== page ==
Jun 092020


On their new album Effigy of Nightmares the Cincinnati band Valdrin have used their music to illustrate an epic narrative, and as the title suggests, it’s a nightmarish one. Like their previous album, 2018’s Two Carrion Talismans, the new record focuses on the antagonist of the band’s self-created Ausadjur mythos, a being named Nex Animus. As the band explain: “The story chronicles the tour of a nameless narrator through the halls of Hosptium Mortis, the nightmare hospital below the Orcus underworld itself, where Nex tortures and lobotomizes the dissident gods of his domain.”

Even that brief verbal synopsis has a chilling effect. But the ways in which Valdrin‘s harrowing new music guides us through this frightening netherworld are even more chilling, more threatening to a listener’s sanity, and much more likely to haunt listeners’ dreams for a long time to come. Set aside half an hour and prepare yourself for an experience in electrifying audio terror as we present a full stream of the album in advance of its June 12 release by Blood Harvest Records.



It’s difficult to neatly sum up Valdrin‘s sound. One might call it “melodic black metal”, or perhaps “symphonic black/death”, and there’s a temptation to drop “atmospheric”, “avant-garde”, and “bestial” into the mix as well. All those genre references might seem strange to read in a single sentence, but perhaps you’ll understand when you listen.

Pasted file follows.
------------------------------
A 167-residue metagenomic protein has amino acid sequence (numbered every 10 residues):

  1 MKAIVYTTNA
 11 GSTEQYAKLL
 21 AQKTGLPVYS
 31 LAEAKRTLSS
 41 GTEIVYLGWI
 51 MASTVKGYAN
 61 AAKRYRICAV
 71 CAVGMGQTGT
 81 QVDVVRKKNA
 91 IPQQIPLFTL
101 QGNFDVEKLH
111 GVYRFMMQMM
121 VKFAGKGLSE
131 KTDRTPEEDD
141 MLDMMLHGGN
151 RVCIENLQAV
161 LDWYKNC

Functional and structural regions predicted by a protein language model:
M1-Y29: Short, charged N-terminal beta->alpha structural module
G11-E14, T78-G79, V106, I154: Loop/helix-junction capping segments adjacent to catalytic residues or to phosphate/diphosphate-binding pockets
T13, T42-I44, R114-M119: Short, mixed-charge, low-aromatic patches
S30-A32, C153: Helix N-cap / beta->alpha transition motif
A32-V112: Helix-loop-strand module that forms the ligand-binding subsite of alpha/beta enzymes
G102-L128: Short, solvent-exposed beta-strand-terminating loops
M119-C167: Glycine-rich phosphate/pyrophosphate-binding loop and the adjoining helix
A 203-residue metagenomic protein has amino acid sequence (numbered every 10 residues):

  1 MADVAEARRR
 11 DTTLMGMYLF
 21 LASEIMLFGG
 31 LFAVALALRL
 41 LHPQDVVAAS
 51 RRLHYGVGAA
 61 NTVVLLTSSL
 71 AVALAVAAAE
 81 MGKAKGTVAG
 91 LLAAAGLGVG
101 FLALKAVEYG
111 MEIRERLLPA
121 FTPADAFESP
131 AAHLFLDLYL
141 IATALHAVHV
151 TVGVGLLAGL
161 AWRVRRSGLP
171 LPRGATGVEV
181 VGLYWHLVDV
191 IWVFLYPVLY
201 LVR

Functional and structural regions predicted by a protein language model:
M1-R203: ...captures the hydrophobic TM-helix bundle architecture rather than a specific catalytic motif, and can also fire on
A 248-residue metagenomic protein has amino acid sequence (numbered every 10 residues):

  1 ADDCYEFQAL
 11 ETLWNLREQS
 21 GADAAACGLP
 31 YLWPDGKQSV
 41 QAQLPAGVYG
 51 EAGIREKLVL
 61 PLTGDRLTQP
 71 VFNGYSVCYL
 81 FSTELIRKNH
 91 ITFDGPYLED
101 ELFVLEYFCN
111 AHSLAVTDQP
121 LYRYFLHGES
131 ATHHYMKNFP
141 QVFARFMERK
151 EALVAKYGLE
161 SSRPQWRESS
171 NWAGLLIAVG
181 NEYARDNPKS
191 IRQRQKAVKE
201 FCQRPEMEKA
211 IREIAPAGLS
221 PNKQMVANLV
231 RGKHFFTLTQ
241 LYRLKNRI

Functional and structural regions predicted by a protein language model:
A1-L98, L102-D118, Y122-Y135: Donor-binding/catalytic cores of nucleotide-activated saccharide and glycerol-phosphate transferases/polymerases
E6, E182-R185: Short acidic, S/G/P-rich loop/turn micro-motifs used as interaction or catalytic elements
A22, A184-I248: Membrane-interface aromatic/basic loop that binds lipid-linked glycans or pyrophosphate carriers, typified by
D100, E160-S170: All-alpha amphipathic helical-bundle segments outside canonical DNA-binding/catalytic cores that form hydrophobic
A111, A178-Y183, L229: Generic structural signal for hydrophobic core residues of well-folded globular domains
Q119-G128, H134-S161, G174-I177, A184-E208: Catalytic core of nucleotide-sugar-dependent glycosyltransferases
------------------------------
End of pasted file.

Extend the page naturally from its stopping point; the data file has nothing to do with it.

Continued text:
The opening track, “Gates of Hospice“, begins the tour with a spectral piano instrumental that builds in intensity against a backdrop of wintry ambient tones, ghastly whispers, and shimmering synths. It alone creates a feeling of dread and fear, and the frightening apprehension becomes a terrifying reality when “Exsanguination Tunnels” explodes in a sonic delirium of searing waves of harsh riffgage, twisted and twining leads, and horrifying shrieks. The piano can still be heard, but its sound has become demented.

The mood of the music is mind-shattering, but Valdrin give the song a visceral pulse as well, thanks to thrusting bass tones and the surge of neck-wrecking rhythms, while also injecting bursts of ruinous double-bass and eerie keyboard emanations that increase the hallucinatory aura of the music. The song is almost theatrically extravagant as it moves through changing phases of mutilating viciousness, imperious grandeur, wrenching misery, and the pain of sheer hopelessness in the face of otherworldly terror, but the effect is also electrifying.



The slow and measured pacing at the outset of “Red Burning Candles of Hatred” does little to calm the nerves, because the enveloping wash of sound is so dismal and deranged, preserving the atmosphere of sheer terror that the preceding track so effectively established. The song does become more frenzied in its ecstatic, pulsating fretwork, and more obliterating in its rhythms, but the weirdly warping and spiraling melodies and the crazed ferocity of the vocals only deepen the feeling that we have sunk far below the green world around us into an awful place where minds are cleaved into fragments just as brutally as flesh is being gouged and carved. Once again, reverberating piano accents arise, adding a different element of unearthly mysticism to the song’s immersive atmosphere, but those notes also sound mad.